So, is wrong that even at the height of my worry during my father-in-law's recent triple bypass adventure I was mentally taking notes, in case I ever need the details for a book?
Sheesh. Writers are a ruthless bunch.
It's not that we don't care. And we're not really clinically detached (well, not me, anyway--guess I can't speak for all writers). But some small part of a writer's brain is always "on," I think. Always exploring possibilities, always picturing characters in real life situations.
For instance, when the fifth hospital denizen came into the room where my FIL was being readied for surgery, and asked the same set of questions four other nurses, techs, and doctors had already asked, I couldn't help but see the potential humor in the situation.
Now, each of them was very polite, and apologized for the redundancy, explaining how it prevented hospital errors. I suspect it's also a way to judge the patient's overall mental state. If you can't tell them your name, birth date, and what kind of surgery you're in for, they might start to wonder if you're having a bad reaction to the sedatives.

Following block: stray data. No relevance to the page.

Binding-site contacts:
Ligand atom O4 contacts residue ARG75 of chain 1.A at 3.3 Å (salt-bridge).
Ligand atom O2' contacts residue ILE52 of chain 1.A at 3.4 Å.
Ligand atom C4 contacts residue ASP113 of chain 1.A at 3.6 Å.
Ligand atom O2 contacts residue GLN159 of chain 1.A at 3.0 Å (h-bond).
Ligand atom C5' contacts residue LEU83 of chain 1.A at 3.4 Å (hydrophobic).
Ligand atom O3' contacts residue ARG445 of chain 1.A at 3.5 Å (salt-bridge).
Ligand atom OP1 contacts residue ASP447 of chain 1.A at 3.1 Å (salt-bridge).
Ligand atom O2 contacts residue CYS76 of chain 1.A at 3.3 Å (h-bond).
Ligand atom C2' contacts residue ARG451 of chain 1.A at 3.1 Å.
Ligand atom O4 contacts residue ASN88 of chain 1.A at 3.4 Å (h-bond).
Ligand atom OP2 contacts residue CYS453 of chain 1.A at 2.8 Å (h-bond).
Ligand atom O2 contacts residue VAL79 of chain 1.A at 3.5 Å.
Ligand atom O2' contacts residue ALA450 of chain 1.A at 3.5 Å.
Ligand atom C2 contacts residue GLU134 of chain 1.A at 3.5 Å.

But by the fifth round of "and why are you here today?" I was picturing my MC's great-uncle in that bed, getting grilled by the doc before bypass surgery, and answering "Boob job. Double-Ds, please." I could see the whole scene in my mind's eye, from the glint in her Uncle Jack's eye to the shock on the doc's face.
And to think, until that moment I didn't even know my MC had an uncle Jack.
[BTW, that's what I plan to tell the hospital grillers, if I'm ever in the same situation myself. Who knows? I could go in with a chest that's killing me, and come out with one that's to die for. ;) ]
Question for the writers out there: What's the oddest moment your muse has ever intruded into your real life with an idea?
P.S. I'm experimenting with a new font. Easier to read? Or is the old "Times" I was using before better for you?